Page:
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Fragile Things by Neil Gaiman (Author)

  1. 100
    American Gods by Neil Gaiman (moonstormer)
    moonstormer: Fragile Things contains a short story with the same character as is in American Gods. Both are highly recommended.
  2. 20
    Beowulf by Beowulf Poet (moonstormer)
    moonstormer: the short story in Fragile Things - Monarch of the Glen - is very related to Beowulf and could be seen as an interesting commentary.
  3. 20
    The Ladies of Grace Adieu and Other Stories by Susanna Clarke (Larkken)
    Larkken: The short stories contained in each anthology have a similar feel, and both, to some degree, play with traditional fairy tale themes. Clarke's novel benefits from reading her debut novel, as her collection is placed in the same world.
  4. 20
    Something Wicked this Way Comes by Ray Bradbury (PghDragonMan)
    PghDragonMan: Not all circuses are for your amusement. Choose wisely which one to attend.
  5. 10
    The Graveyard Book by Neil Gaiman (PghDragonMan)
  6. 21
    We Never Talk About My Brother by Peter S. Beagle (MyriadBooks)
    MyriadBooks: For, "Ah. My story. Are you certain you wish to hear it? It is long, unlikely, and remarkably unedifying -- shameful, even, to come from a minister's lips. Blasphemous, too, properly regarded."
  7. 10
    A Pack of Lies by Geraldine McCaughrean (fyrefly98)
  8. 10
    The Faery Reel: Tales from the Twilight Realm by Ellen Datlow (veracity)
  9. 00
    The Fate of Mice by Susan Palwick (MyriadBooks)
  10. 11
    The Last Battle by C. S. Lewis (sturlington)
    sturlington: One of Gaiman's stories speculates on what Susan did after the events in The Last Battle.
  11. 02
    Jonathan Strange & Mr. Norrell by Susanna Clarke (PghDragonMan)

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» See also 229 mentions

English (157)  French (2)  Vietnamese (1)  Danish (1)  German (1)  Portuguese (Brazil) (1)  Dutch (1)  All languages (164)
Showing 1-5 of 157 (next | show all)
Not only is this the first time I've read Neil Gaiman, it has also been a long time since I've read anything like what he wrote that is included in this short story collection. So, there were a lot of times when I'd read something to the end, and think "What the h--- was that?!" and backtrack and re-read it. A lot of these stories really stuck with me.

This collection has a bit of everything: there's horror, paranormal, sci-fi, fantasy -- in some stories, there's more than one of these elements present.

There's also some poems, mainly light verse, which didn't do much for me. The final piece in this collection is billed as a novella, but really is more like a long short story. The novella was quite good.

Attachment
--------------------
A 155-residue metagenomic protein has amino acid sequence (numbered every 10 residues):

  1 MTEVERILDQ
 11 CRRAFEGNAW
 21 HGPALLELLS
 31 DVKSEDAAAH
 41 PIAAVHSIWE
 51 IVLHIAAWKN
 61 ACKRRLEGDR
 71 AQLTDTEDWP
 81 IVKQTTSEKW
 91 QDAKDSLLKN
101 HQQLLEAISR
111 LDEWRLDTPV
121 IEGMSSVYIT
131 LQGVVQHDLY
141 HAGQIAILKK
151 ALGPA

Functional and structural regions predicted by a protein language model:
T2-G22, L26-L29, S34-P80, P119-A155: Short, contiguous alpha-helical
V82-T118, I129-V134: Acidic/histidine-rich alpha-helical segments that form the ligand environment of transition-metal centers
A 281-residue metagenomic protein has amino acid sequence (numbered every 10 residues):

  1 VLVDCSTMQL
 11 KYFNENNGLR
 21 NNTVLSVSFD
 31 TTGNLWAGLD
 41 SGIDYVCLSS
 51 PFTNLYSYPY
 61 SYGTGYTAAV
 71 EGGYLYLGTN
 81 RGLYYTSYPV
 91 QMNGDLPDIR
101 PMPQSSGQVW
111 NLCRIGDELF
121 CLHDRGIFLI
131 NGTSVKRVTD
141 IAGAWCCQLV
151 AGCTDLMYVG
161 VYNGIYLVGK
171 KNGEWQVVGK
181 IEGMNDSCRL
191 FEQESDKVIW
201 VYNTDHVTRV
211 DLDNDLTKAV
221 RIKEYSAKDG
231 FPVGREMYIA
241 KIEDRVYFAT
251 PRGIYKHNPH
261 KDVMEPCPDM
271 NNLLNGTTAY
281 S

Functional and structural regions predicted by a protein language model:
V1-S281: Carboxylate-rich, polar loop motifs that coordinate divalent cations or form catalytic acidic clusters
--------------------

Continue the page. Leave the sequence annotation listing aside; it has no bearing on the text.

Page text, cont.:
I definitely am going to seek out his other writings although I think some would work better for me than others.

"...--I had to go to the store, I had decided, to bring back some apples--and I went past the store that sold apples and I kept driving, and driving. I was going south, and west, because if I went north or east I would run out of world too soon." (p. 85, from the short story "Bitter Grounds") ( )
  ValerieAndBooks | Dec 8, 2014 |
Os nove contos de 'Coisas Frágeis' trazem Gaiman abordando os mais diversos temas, misturando puberdade, punk rock e ficção científica em 'Como Conversar com Garotas nas Festas'; combinando o Sherlock Holmes de sir Arthur Conan Doyle com o terror de H. P. Lovecraft em 'Um Estudo em Esmeralda'; extrapolando o mundo de Matrix em 'Golias', inspirado no roteiro original do primeiro filme; ou mesmo presenteando a filha mais velha com um conto fantástico sobre um clube de epicuristas em 'O Pássaro-do-Sol'. 'Coisas Frágeis' é um tratado prático de como escrever boas histórias - histórias que, como diz a introdução do livro, 'duram mais que todas as pessoas que as contaram, e algumas duram muito mais que as próprias terras onde elas foram criadas'.
  melissa.gamador | Sep 4, 2014 |
While this book is not so bad, I think it is not by far Gaiman's best book. I thought that the short stories were not as remarkable as the ones in Smoke and Mirrors, save for one or two that were a bit more entertaining. It really felt like Neil Gaiman, unlike in Smoke and Mirrors and The Dream Hunters, didn't really put his heart and soul into this book. It felt... unattached, for the lack of a better word. Some of the stories were even a tad boring, as if the magic of the "parallel universes" that seem so present in his other books simply wasn't here. It wasn't a bad book, it just felt like there wasn't a soul in it. ( )
  aryadeschain | Aug 26, 2014 |